While both men and women with Autism tend to have specialized, intense interests, women with Autism tend to have interests in a wider range of subjects.

These include how the mind works or people (particularly romantic partners, “crushes,” or celebrities).

Many women with Autism are skilled researchers and may gravitate toward careers or hobbies which require a high level of intense focus.

Camouflaging — A More Pronounced Symptom of Autism in Women

Researchers have also found that women and girls are more likely to “camouflage” or hide their symptoms of Autism.

While men may do this as well, it is more common to happen in women, particularly among females at the high-functioning end of the autism spectrum. Common forms of camouflaging include:

  • forcing yourself to make eye contact during conversations
  • preparing jokes or phrases ahead of time to use in conversation
  • mimicking the social behavior of others
  • imitating expressions and gestures

Additional Symptoms of Autism in Women

In addition to all these differences, a study published in the Journal of the American Academy of Child and Adolescent Psychiatry suggests that, compared to men, women with autism present the following symptoms:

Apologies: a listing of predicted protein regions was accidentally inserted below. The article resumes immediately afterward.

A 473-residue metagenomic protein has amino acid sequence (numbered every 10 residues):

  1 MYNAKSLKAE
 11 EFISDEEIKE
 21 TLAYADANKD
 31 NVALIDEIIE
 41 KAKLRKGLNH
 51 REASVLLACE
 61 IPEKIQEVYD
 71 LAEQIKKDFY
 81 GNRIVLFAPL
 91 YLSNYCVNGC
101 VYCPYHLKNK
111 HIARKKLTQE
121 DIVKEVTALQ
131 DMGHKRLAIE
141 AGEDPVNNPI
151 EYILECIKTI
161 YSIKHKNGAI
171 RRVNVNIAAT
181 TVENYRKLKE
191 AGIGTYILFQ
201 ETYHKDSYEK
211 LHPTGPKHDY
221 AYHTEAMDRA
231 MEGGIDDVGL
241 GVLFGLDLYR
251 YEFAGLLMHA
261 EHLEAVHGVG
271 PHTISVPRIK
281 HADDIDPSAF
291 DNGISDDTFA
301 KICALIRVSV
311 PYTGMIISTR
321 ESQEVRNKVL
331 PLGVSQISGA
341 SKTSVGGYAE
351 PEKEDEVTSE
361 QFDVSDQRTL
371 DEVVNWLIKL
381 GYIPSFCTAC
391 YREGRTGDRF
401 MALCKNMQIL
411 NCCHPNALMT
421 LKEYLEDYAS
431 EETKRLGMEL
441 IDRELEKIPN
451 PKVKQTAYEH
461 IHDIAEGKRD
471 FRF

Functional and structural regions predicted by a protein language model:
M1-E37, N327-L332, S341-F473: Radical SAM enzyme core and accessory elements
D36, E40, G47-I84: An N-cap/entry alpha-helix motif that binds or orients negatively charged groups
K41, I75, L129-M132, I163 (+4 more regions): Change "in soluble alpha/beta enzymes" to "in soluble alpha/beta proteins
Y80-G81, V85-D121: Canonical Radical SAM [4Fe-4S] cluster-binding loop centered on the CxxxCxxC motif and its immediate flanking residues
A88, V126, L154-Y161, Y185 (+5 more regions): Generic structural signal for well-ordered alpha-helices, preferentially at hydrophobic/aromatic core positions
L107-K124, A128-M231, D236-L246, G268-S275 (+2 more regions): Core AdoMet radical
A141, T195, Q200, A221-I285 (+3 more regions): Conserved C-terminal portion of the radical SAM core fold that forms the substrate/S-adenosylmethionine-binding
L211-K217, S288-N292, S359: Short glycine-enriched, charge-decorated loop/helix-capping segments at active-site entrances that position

1. more social difficulties and trouble interacting
  2. less of an ability to adapt
  3. less of a tendency to become hyper-focused on a subject or activity
  4. more emotional problems
  5. more cognitive and language problems
  6. more problem behaviors, such as acting out and becoming aggressive

Causes of the Symptoms of Autism in Women and Treatments

As of today, there are no known causes of Autism, but it may be influenced by genetic and environmental factors. 

While there is no cure for Autism, there are some medications that can help with the symptoms that come with the disorder. For example, some medications can help with some of the behaviors and moods that present in Autism.

Potentially helpful medications include:

Selective serotonin reuptake inhibitors (SSRIs)

This is a category of antidepressants that may help treat some problems that result from imbalances in the body’s chemical systems.

SSRIs might reduce the frequency and intensity of many of the symptoms of Autism in women, including repetitive behaviors, decrease anxiety, irritability, tantrums, and aggressive behavior, and improve eye contact.

Tricyclics

This is another category of antidepressants that can be used to treat depression and obsessive-compulsive behaviors.

Tricyclics may cause more minor side effects than SSRIs. However, they may be more effective than SSRIs for treating certain people who present particular symptoms.